Guest Post

HAVE A BOOK TO PROMOTE? Lyrical Pens welcomes guest posts. Answer a questionnaire or create your own post. FYI, up front: This site is a definite PG-13. For details, contact cj

Wednesday, November 30, 2016

Trouble rewriting? Guest author Kristina Stanley has an app for that

cj Sez:  Today’s guest post is by author Kristina Stanley who asks “Do you need help rewriting your first draft?” She’s got some tips and a new app to help. Take it away, Kristina:   

Whether you’re a plotter or a panster, you’ve completed a first draft. Congratulations!
Now what? If you’re anything like me, you’re asking yourself:
                * Where do I start my manuscript rewrite? 
               * How do I keep track of all the writing tips I’ve read and apply them to my story?
       What should I change to make my story better?
       Am I ready to share my manuscript with others?

Wouldn’t it be nice to have an app that would help you through the rewriting process?

But First: What is Rewriting?
A comprehensive rewrite is the first step in the self-editing process. I’m not talking about copyediting or proofreading. You can do that after you’ve completed your rewrite.

Rewriting your first draft means analyzing your story from a high-level perspective and fixing any weak areas. You want to make sure that the story structure makes sense, the scenes are tense, there are no plot holes, and you haven’t left any subplots unfinished.

During the rewrite, you also take a hard look at your characters. How often do they appear? What are their goals? What gets in the way of their goals?  Characters will drive the tension in your story, and tension is what keeps a reader reading.

Finally, the rewrite should examine your settings. Do you make the most of your settings? How often do you use the same setting, and is it too often? Do your settings help with the tone of your scenes? Settings are key to keeping your reader engaged, so don't ignore them.

How can we help you?
We’re building Feedback, an app for writers that provides a guided approach to tackling comprehensive rewrites.

With Feedback, you can focus on plot, character, and setting. You can evaluate on a scene-by-scene basis or on overall novel structure. Feedback will show you the most important structural elements to work on first.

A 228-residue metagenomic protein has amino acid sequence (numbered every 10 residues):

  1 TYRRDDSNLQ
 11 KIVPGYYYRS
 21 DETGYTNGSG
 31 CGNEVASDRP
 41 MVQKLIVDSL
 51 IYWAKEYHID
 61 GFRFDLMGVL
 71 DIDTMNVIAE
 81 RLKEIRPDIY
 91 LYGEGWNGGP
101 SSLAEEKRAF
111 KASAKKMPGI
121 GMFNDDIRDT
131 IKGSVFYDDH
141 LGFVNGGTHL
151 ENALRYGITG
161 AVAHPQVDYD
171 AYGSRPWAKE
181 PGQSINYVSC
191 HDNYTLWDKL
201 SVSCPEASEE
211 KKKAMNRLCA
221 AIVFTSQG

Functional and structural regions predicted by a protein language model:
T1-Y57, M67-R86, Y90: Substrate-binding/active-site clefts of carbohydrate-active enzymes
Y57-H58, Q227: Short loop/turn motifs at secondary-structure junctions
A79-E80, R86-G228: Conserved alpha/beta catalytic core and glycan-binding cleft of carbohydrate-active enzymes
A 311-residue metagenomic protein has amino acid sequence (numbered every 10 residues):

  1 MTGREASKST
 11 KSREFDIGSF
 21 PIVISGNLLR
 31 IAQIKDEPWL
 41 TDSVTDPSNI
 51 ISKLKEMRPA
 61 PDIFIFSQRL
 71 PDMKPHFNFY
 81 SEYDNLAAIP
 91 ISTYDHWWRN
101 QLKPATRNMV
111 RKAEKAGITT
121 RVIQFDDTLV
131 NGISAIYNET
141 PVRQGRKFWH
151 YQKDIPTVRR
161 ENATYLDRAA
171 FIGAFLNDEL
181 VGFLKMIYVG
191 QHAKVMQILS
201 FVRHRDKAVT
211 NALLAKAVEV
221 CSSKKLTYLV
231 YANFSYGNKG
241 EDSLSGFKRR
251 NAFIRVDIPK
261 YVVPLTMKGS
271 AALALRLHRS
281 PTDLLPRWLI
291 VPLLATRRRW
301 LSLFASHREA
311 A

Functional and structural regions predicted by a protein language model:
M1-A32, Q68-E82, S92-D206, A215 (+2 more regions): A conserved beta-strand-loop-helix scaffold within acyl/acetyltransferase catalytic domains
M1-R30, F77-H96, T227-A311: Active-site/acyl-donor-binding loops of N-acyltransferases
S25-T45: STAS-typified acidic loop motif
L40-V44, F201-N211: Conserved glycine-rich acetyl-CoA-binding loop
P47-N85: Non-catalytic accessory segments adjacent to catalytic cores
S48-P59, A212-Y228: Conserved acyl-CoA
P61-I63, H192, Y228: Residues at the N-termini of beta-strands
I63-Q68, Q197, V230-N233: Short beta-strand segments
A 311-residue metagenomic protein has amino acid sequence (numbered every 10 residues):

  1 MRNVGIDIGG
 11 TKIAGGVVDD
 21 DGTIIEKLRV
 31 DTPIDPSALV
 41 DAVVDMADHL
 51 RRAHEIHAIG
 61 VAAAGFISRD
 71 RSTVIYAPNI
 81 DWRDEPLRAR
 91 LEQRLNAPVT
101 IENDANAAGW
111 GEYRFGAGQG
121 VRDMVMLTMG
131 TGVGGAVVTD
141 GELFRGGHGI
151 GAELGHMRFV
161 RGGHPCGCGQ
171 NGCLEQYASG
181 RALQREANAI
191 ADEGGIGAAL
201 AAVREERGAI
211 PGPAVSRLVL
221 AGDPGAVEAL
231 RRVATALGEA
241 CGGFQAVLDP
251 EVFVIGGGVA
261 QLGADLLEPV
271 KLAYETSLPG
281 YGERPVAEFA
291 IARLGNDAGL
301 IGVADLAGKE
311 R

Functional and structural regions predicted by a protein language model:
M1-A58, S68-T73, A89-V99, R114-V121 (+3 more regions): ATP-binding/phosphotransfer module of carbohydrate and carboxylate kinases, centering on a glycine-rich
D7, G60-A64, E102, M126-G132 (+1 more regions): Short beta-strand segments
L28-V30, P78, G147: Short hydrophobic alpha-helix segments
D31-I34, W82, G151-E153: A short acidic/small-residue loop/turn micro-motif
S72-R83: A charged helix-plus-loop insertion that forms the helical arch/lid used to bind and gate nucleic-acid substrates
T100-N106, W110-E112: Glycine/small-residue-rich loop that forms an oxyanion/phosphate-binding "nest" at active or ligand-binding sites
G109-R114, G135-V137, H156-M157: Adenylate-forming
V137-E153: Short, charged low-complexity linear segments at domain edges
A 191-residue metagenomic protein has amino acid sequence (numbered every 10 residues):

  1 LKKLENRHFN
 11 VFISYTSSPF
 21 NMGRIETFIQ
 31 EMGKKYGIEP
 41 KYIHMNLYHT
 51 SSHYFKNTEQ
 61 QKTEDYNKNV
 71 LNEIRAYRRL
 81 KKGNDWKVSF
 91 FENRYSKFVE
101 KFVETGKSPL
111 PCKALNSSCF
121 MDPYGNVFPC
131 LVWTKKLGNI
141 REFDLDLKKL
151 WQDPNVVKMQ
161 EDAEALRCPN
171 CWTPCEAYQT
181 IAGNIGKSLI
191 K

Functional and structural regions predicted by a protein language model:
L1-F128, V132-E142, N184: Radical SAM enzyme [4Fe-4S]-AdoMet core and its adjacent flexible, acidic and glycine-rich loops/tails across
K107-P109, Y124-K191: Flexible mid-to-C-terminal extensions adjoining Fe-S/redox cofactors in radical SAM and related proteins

Feedback will guide you through the rewriting process by asking you questions specific to your manuscript, enabling you to evaluate your own story.

Once you import your manuscript, Feedback automatically captures information such as word count, number of scenes per chapter, character names, and chapter and scene breaks, using this information to create the first set of reports. Any updates to your manuscript will still need to be completed in the writing app you used to create your first draft.

Feedback helps you visualize your manuscript. Forget about yellow stickies or white boards. Feedback will draw character arcs, provide reports on scene evaluation, and show your rewriting progress.

Feedback is a learning tool. If you’re having trouble with a certain element of fiction, just click on the rewrite tip associated with that element and find out how to improve your writing. There’s no need to search through dozens of writing books to find the piece of advice you need.

On the technical side, Feedback will be a secure, web-based app. This means you will be able to access Feedback from any device you use.

Find out more:
Our goal is to launch Feedback in the spring of 2017. In order to create an app that is valuable to writers, we’d like your input on building Feedback. Sign upand we’ll send you updates on the development progress and ask you the occasional question to help define the product. As a bonus, we’ll send you rewriting tips available only to our subscribers.

Are you as excited about Feedback as we are? Show your support by helping us spread the word and share this post. You can find us at  

Your support means a lot to us, so thank you!

Kristina Stanley is the best-selling author of the Stone Mountain Mystery Series. Her first two novels garnered the attention of prestigious crime writing organizations in Canada and England. Crime Writers of Canada nominated DESCENT (Imajin Books, July 2015) for the Unhanged Arthur award. The Crime Writers’ Association nominated BLAZE (Imajin Books, Oct 2015) for the Debut Dagger. Imajin Books published her third novel in the series, AVALANCHE, in June 2016.